10 Facts about Mobile by MobiThinking
- There are 5.3 billion mobile subscribers (that’s 77 percent of the world population). Growth is led by China and India.
- Half of Facebook’s users accessed the site through their mobile devices in July 2011.
- Top mobile network operator for subscribers and revenues is China Mobile; for average revenue per user is 3UK; for lowest monthly churn is NTT DOCOMO Japan; and for proportion of revenues from data is Smart Philippines.
- Half a billion people accessed mobile Internet worldwide in 2009. Usage is expected to double within five years as mobile overtakes the PC as the most popular way to get on the Web.
• Just in China there are 277 million mobile Web users.
- Many mobile Web users are mobile-only, i.e. they do not, or very rarely use a desktop, laptop or tablet to access the Web. Even in the US 25 percent of mobile Web users are mobile-only.
- Unlimited data plans – Widespread availability of unlimited data plans drove mobile media in Japan, now it’s driving the US; but in W. Europe, lack of availability is holding up progress.
- SMS is the king of mobile messaging. 8 trillion text messages will be sent in 2011. But consumers are also embracing mobile email, IM and MMS rapidly. A2P – application to person SMS e.g. automated alerts from banks, offers from retailers, m-tickets is expected to overtake person to person SMS in 2016.
- Mobile ad spend worldwide is predicted to be US$3.3 billion in 2011 sky rocketing to $20.6 billion in 2015, driven by search ads and local ads. With US$1 billion in annual mobile ad revenues Google is the main recipient of mobile ad spend.
- Mobile searches have quadrupled in the last year, for many items one in seven searches are now mobile.
- Over 300,000 mobile apps have been developed in three years. Apps have been downloaded 10.9 billion times. But demand for download mobile apps is expected to peak in 2013.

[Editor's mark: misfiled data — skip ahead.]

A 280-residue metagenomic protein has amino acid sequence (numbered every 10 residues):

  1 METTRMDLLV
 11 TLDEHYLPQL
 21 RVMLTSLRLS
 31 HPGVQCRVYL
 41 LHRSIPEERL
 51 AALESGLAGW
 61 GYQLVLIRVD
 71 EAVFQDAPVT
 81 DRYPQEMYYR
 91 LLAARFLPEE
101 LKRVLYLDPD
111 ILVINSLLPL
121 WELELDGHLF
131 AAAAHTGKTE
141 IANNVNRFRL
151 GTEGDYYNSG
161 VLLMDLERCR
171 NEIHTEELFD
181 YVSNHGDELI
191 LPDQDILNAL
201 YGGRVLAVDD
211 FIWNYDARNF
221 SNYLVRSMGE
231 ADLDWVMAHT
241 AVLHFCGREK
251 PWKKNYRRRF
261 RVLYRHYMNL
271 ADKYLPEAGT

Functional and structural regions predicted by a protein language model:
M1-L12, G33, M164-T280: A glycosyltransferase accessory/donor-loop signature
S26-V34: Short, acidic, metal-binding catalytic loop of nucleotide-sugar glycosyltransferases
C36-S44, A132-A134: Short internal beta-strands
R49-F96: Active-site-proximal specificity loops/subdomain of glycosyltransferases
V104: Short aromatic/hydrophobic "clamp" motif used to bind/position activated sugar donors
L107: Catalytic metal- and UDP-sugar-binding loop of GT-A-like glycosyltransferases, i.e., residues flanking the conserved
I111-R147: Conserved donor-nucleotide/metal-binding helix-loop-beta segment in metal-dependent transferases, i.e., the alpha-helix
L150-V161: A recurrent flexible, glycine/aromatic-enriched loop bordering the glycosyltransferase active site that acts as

But does reality match the hype around apps? The average download price of a mobile app is falling rapidly on all vendor app stores, except Android. And 1 in 4 mobile apps once downloaded are never used again.
- Japan sets the precedent for m-payment 47 million Japanese have adopted tap-and-go phones, but is expected to take off elsewhere as the world adopts NFC. In China alone, there will be 169 million users of tap-and-go payments in 2013.
- “In the last twelve months, customers around the world have ordered more than US$1 billion of products from Amazon using a mobile device,” – Jeff Bezos, founder and CEO of Amazon.com (July 2010).
MobiThinking offers the following snapshot of mobile
In the past two years, we have gone from a smattering of mobile statistics to an abundance of useful information. But there’s still a long way to go, there are still huge gaps in our knowledge, some countries enjoy a proliferation of data sources, while others have little or none; and the quality of statistics varies incredibly. As telecoms regulators and industry associations start to collect and share meaningful data, things will only get better.
An unfortunate side effect of the media’s recent surge of enthusiasm for mobile in the past year is a tendency to highlight data of dubious quality (often when better is available), and/or widespread misunderstanding, misreporting and failure to qualify figures they have cherry-picked. This isn’t just misleading and confusing, it’s damaging. If brands are persuaded by hype to divert funds into niche, ill-thought-through mobile projects and then get burnt, the whole mobile business suffers.
This mobile stats compendium – which is regularly updated – hopefully goes some way to putting right some of the sins of the last few years. But please remember that even the best quality independent statistics are speculative to some degree – stats are not facts.
- What do consumers use their mobiles for? Japanese consumers are still more advanced in mobile behavior, using mobile Web, apps and email more, but US or Europeans text and play more games. Most popular mobile destinations are news and information, weather reports, social networking, search and maps.
- US consumers prefer mobile browsers for banking, travel, shopping, local info, news, video, sports and blogs and prefer apps for games, social media, maps and music.